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Film review: Father Stu knocks out bad stereotypes of the priesthood

The film industry is not kind to Catholic priests. Generally speaking, priests as depicted on film fall into three general stereotypes: perverts, fools, or evil incarnate, all clad in a collar. Sure, there are a few movies out there that show priests as the majority of them actually are — kind, compassionate, striving after holiness and really, normal guys in need of a Savior, just like the rest of us — but many times, those films don’t have the wide appeal they deserve; either that, or they’re just not very good movies.

Father Stu is not like these. Thanks to the involvement of names like Mark Wahlberg and Mel Gibson, and by presenting the Church in a serious and non-burlesque sort of way, Father Stu actually has a fighting chance at demystifying the mystery and bringing the beauty of the priesthood to the masses (no pun intended). And the best part is it’s a really great film to boot.

Father Stu centers around the true story of Father Stuart Long, a priest in the Diocese of Helena who was beloved by many. What makes his story so compelling, and indeed, one of the main reasons why Mark Wahlberg sought to bring it to the big screen, is because prior to his conversion, Father Stu (whom Wahlberg portrays in the film) was not even remotely close to what one would ever consider to be “priest” material. In fact, for most of his life, Father Stu was an atheist, an alcoholic and an all-around trouble maker.

In the film, Stu is the product of a rough upbringing. He loses a younger brother at a young age, and his parents are divorced. His estranged father Bill (played by Mel Gibson) is less than exemplary as a father, leaving Stu as the man of the house to his mother (played by Jacki Weaver). Stu tries to find purpose in the roughneck activity of boxing, and then later moves to Los Angeles to pursue an acting career. While out there, he falls in love with a Hispanic gal — Catholic, of course — and he begins to explore the Church, albeit for the wrong reasons. It is amid a downward spiral, where Stu nearly dies in a brutal motorcycle accident, that Stu discovers there might be more to the Church and faith than he thought — even more than he bargained for. He enters the seminary, but while studying, he is diagnosed with a rare muscular degenerative disease that will ultimately claim his life.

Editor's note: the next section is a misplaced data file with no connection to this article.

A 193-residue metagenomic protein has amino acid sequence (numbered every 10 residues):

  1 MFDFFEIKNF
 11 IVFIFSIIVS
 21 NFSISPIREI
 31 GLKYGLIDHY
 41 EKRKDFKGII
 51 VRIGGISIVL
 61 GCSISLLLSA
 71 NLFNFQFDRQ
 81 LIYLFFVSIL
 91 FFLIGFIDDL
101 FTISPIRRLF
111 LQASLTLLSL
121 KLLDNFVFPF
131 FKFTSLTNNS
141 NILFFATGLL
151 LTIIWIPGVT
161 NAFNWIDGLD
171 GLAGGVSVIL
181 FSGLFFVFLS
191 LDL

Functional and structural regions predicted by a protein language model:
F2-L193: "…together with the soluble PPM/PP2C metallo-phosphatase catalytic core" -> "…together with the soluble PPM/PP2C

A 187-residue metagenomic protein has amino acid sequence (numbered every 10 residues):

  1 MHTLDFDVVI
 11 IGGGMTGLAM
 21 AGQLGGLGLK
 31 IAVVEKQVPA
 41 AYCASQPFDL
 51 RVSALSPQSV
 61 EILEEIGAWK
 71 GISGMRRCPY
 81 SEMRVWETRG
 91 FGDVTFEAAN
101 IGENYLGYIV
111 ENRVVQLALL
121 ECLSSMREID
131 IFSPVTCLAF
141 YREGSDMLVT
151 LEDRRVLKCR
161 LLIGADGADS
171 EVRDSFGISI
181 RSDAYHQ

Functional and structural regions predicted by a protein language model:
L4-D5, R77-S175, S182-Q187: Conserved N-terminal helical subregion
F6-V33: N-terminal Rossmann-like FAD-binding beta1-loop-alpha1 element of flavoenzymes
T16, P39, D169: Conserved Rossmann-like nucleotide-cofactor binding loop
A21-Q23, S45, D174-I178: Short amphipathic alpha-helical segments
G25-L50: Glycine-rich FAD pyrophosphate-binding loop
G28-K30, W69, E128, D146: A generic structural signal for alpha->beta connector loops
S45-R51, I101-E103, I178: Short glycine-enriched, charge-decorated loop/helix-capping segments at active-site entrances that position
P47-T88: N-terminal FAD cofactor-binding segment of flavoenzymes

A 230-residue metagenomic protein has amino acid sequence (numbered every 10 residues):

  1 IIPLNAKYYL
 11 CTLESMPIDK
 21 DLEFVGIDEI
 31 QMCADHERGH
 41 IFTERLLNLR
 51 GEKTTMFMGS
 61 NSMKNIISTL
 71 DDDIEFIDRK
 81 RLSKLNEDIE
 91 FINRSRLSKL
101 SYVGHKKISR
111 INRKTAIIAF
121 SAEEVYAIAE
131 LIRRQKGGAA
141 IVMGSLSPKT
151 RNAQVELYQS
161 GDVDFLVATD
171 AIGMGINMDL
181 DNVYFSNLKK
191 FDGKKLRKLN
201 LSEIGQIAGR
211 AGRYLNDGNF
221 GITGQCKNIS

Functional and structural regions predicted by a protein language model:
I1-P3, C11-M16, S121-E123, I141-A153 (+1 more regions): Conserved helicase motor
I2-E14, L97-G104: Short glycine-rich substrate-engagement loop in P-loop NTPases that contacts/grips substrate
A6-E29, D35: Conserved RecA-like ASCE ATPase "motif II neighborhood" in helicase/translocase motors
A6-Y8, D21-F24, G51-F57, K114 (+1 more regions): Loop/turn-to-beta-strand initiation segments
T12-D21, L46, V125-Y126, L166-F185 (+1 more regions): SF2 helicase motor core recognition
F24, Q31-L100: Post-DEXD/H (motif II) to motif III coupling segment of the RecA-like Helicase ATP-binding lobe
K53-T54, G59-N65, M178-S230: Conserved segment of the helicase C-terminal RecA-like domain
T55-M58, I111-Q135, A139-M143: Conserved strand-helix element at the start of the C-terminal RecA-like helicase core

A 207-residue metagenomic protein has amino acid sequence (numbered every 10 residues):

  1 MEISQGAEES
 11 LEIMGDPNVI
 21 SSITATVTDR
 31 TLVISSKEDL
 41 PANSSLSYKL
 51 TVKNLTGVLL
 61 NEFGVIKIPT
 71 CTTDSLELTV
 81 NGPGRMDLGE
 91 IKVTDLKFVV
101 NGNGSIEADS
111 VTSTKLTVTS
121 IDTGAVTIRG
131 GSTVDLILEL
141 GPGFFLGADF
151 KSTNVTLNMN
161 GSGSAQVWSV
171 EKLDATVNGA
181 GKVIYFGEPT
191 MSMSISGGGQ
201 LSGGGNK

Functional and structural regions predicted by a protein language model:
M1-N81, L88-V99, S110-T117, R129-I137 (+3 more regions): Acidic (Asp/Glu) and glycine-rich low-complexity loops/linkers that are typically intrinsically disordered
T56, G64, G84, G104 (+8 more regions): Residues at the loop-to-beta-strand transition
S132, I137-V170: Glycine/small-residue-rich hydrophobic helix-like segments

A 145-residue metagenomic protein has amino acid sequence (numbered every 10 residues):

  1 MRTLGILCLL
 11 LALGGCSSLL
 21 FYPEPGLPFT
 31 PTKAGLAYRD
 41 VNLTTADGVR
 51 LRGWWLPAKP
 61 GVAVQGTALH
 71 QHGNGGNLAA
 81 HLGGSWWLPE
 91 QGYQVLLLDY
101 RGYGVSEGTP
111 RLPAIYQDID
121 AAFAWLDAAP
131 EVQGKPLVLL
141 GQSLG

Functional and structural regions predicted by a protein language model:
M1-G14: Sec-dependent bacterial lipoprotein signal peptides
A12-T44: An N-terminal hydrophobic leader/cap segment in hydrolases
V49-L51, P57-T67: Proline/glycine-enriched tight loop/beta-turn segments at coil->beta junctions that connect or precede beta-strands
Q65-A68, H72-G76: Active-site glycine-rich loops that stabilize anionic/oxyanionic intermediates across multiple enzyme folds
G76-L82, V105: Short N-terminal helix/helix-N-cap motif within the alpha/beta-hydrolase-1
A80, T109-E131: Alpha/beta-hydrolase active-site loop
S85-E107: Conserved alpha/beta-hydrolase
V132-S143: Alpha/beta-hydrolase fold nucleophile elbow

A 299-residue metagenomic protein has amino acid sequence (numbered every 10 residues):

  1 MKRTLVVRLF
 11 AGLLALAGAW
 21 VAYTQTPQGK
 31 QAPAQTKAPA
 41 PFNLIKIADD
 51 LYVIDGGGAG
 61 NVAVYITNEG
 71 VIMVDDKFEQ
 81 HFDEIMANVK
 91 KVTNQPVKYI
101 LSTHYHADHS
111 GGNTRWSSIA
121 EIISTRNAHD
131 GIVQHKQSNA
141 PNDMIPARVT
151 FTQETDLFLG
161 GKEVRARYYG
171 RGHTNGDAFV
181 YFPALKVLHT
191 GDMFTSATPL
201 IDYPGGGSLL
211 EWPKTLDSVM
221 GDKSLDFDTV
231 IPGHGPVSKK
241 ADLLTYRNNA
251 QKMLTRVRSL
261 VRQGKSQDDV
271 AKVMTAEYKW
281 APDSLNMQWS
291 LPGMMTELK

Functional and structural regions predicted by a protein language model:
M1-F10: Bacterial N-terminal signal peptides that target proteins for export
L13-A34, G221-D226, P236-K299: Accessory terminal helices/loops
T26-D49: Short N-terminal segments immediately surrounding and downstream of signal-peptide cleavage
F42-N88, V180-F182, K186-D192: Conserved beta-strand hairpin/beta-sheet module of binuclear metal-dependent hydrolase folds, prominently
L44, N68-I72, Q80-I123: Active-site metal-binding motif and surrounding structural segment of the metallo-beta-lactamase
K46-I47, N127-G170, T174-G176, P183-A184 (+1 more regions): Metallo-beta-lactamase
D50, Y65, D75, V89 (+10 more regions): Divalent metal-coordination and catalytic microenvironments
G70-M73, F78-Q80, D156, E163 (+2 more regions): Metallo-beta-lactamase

A big part of the appeal of Father Stu lies in its portrayal of the grittiness of life, and how God still has a plan even amidst all that messiness and suffering. Catholics will appreciate the good-natured Catholic humor throughout, and non-Catholics will hopefully be disarmed by the “realness” of its depiction of the Church and the Catholic faith. The film does contain a fair bit of language and crude humor, and it certainly earns its “R” rating. Some may be put off by this, but Bishop George Thomas of Helena, who ordained the real-life Father Stu, even conceded that the film’s strength lies in the fact that it’s “raw and unfiltered, combative and grace-filled,” and that it strongly “witnesses to the truth that no one is ever beyond the reach of redemption.”

Near the end of the film, a wheelchair-bound Father Stu has a great line about how he’s taking the “scenic route” to heaven. And that’s what Father Stu is ultimately about — getting to heaven. We do that only by giving our lives in sincere gift to Christ and others, just as Father Stu did. 

Father Stu opens in theaters on April 13. Learn more at fatherstumovie.com.

Aaron Lambert
Aaron Lambert
Aaron is the former Managing Editor for the Denver Catholic.

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